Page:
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LDH cytotoxicity assay - help please - (Feb/06/2013 )

Dear all,

I am trying to assess cytotoxicity of suspension neutrophils by LDH release into the supernatant after various treatments. The neutrophils are at 10^6/ml and at the end of the assay I pellet them, remove the supernatant and use it to measure a number of things.

I found this homemade protocol on the internet on OPS Diagnostics website. I bought the reagents and prepared them exactly as stated. The only difference from the protocol is that I added the samples to the wells, then quickly mixed the Tris, Li lactate and PMS/INT/NAD and added them to the samples. I can't believe this makes any difference. Unfortunately I do not see any real colour change - even the positive control of 10^6 fully lysed cells barely causes any OD change. If I leave the plate for longer there is a slight shift in OD in all wells, but this may be the solution darkening naturally once mixed. I think the protocol below is designed to test efficiency of lysis rather than relatively small levels of lysis ( I am hoping to show little if any cytotoxicity) so perhaps it is insufficiently sensitive to pick up any LDH released in my samples, even in the positive control.

Does anyone have any experience with this assay - specifically can you suggest changes to the concentrations of the various reagents which may be more sensitive? Or do you have a different protocol for which I can use the reagents already purchased. There are obviously a lot of LDH assay kits on the market - about £230 for 500 wells but these seem to rely on the cells being plated on the 96 well plate rather than simply using supernatant. Any experience with these kits?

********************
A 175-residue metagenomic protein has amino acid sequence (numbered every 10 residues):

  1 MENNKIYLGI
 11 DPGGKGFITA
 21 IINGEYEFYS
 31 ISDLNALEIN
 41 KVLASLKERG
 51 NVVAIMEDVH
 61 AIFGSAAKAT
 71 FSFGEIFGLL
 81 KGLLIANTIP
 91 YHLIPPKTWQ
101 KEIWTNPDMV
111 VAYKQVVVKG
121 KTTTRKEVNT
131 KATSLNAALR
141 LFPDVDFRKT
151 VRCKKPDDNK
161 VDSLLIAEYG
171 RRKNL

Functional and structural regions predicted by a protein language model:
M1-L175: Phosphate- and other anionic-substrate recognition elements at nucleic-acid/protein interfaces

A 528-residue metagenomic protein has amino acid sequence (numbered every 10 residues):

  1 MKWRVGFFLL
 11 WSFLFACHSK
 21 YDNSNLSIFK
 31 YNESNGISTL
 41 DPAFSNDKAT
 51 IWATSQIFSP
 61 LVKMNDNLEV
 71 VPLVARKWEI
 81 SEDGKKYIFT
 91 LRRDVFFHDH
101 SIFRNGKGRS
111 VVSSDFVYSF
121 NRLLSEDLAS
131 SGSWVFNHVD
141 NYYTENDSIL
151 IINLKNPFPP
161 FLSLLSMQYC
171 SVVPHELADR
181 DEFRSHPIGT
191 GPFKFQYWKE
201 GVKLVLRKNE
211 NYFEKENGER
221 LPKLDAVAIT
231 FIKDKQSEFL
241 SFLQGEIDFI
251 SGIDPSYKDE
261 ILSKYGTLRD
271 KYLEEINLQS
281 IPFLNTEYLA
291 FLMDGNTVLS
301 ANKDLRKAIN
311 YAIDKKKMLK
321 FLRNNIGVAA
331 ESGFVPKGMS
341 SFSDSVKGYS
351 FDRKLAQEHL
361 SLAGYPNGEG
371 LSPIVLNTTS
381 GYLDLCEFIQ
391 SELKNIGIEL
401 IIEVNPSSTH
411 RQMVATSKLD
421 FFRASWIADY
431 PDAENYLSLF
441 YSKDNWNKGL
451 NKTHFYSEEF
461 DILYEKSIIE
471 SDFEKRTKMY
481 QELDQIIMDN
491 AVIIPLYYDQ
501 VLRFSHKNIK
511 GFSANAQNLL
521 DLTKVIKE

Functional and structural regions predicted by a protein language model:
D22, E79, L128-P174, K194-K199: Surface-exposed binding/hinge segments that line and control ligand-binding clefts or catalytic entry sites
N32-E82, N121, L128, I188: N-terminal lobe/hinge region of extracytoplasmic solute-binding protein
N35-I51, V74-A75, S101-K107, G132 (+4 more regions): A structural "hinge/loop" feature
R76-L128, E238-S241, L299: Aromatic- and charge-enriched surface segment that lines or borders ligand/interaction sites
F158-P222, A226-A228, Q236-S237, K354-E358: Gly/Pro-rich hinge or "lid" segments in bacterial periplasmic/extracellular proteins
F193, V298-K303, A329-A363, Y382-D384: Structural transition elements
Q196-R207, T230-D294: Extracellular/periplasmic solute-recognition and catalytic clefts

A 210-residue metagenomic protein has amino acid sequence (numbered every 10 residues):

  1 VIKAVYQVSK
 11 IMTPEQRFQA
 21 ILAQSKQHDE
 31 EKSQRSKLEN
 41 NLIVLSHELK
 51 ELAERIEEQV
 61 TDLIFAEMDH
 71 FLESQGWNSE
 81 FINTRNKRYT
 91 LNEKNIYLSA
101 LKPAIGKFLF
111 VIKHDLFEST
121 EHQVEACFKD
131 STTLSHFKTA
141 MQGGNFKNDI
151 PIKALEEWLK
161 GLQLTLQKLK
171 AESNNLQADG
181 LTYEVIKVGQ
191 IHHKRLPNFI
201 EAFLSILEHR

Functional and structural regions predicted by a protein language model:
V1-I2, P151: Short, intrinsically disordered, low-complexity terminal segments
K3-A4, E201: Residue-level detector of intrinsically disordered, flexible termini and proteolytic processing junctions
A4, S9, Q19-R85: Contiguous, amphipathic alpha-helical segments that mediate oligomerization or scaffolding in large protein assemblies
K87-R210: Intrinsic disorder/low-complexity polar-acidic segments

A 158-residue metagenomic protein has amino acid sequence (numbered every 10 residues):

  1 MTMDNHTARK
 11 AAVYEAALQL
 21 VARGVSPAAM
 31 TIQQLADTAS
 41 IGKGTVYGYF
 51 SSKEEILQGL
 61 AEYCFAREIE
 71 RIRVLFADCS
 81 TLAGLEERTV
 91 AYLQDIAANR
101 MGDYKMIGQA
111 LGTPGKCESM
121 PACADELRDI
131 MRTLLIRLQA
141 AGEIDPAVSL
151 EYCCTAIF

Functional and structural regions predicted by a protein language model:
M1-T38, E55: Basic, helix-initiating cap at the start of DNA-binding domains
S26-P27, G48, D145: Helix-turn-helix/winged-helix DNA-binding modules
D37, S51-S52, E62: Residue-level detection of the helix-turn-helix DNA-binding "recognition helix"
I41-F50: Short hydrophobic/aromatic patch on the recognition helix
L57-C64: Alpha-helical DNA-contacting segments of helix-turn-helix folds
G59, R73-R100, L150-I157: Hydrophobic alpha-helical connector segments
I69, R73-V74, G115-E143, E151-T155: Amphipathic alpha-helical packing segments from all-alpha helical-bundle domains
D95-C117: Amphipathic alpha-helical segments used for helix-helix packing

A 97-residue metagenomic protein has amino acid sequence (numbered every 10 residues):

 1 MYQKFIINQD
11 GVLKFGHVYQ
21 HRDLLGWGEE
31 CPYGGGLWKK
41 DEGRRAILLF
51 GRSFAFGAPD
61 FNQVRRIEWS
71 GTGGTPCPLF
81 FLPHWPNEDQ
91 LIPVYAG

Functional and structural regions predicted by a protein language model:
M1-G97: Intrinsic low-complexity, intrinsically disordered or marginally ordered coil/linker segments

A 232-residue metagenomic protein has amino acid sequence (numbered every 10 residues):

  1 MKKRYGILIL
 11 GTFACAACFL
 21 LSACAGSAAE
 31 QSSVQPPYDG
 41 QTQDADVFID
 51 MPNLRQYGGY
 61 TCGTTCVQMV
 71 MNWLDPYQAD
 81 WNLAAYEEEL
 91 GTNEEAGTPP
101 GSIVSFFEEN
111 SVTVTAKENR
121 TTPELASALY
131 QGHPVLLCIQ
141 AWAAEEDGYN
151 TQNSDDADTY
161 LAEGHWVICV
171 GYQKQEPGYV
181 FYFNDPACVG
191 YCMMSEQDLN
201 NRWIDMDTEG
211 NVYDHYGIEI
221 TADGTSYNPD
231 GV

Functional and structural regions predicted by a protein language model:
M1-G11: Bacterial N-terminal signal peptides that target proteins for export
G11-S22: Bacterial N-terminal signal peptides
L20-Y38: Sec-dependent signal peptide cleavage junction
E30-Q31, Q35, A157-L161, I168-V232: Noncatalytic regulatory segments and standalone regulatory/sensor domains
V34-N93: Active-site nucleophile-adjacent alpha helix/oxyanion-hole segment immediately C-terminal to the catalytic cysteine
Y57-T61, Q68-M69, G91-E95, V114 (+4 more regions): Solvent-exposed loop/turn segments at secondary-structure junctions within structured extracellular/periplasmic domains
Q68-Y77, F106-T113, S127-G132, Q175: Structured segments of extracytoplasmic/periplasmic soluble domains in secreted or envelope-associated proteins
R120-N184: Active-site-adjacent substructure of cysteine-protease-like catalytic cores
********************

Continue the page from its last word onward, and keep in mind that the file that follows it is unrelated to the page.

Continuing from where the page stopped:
Thanks in advance for any help and advice.


Lactate Dehydrogenase Protocol

Lactate dehydrogenase is an enzyme which is useful for monitoring cell death and disruption. Kits are available to run LDH assays from many biological suppliers. Alternatively, the assay can be developed in-house more cost effectively. The following protocol is for an in-house recipe. LDH assays are used routinely to assess the efficiency of homogenization methods in our product development lab. For more information on OPS Diagnostics' homogenization products, click here.

200 mM TRIS, pH 8

Most LDH works well at this pH. To prepare, add 22.2 gm of Tris-HCl (Sigma-Aldrich, T-3253 or equivalent) and 10.6 gm of Tris-base (Sigma-Aldrich, T4661 or equivalent) to 1 L water.
50 mM Li Lactate
Prepare by adding 49 mg lithium lactate (Sigma L-1500 or equivalent) into 2.5 ml of water.
NAD/PMS/INT Solution
Prepare the PMS, INT, NAD solution shortly before use. Dissolve INT (Sigma I-8377 or equivalent) into DMSO (Sigma D-8779 or equivalent) at a concentration of 3.3 mg/100 ul DMSO. Larger quantities of this solution can be made, aliquoted, and stored at -20°C (freezer).

Prepare a stock of Phenazine Methosulfate (Sigma P-9625), i.e., PMS, by dissolving 0.9 mg into 100 ul water. Larger volumes can be prepared, aliquoted and stored at -20°C.

Prepare NAD (Sigma N-0632 or equivalent) by adding 8.6 mg NAD to 2.3 ml water. More of this solution can also be made, aliquoted, and stored at -20°C.

Mix 100 ul PMS, 100 ul INT, and 2.3 ml NAD solution. This solution is good for several hours though it gradually darkens. Extra solution can be frozen at -20˚C.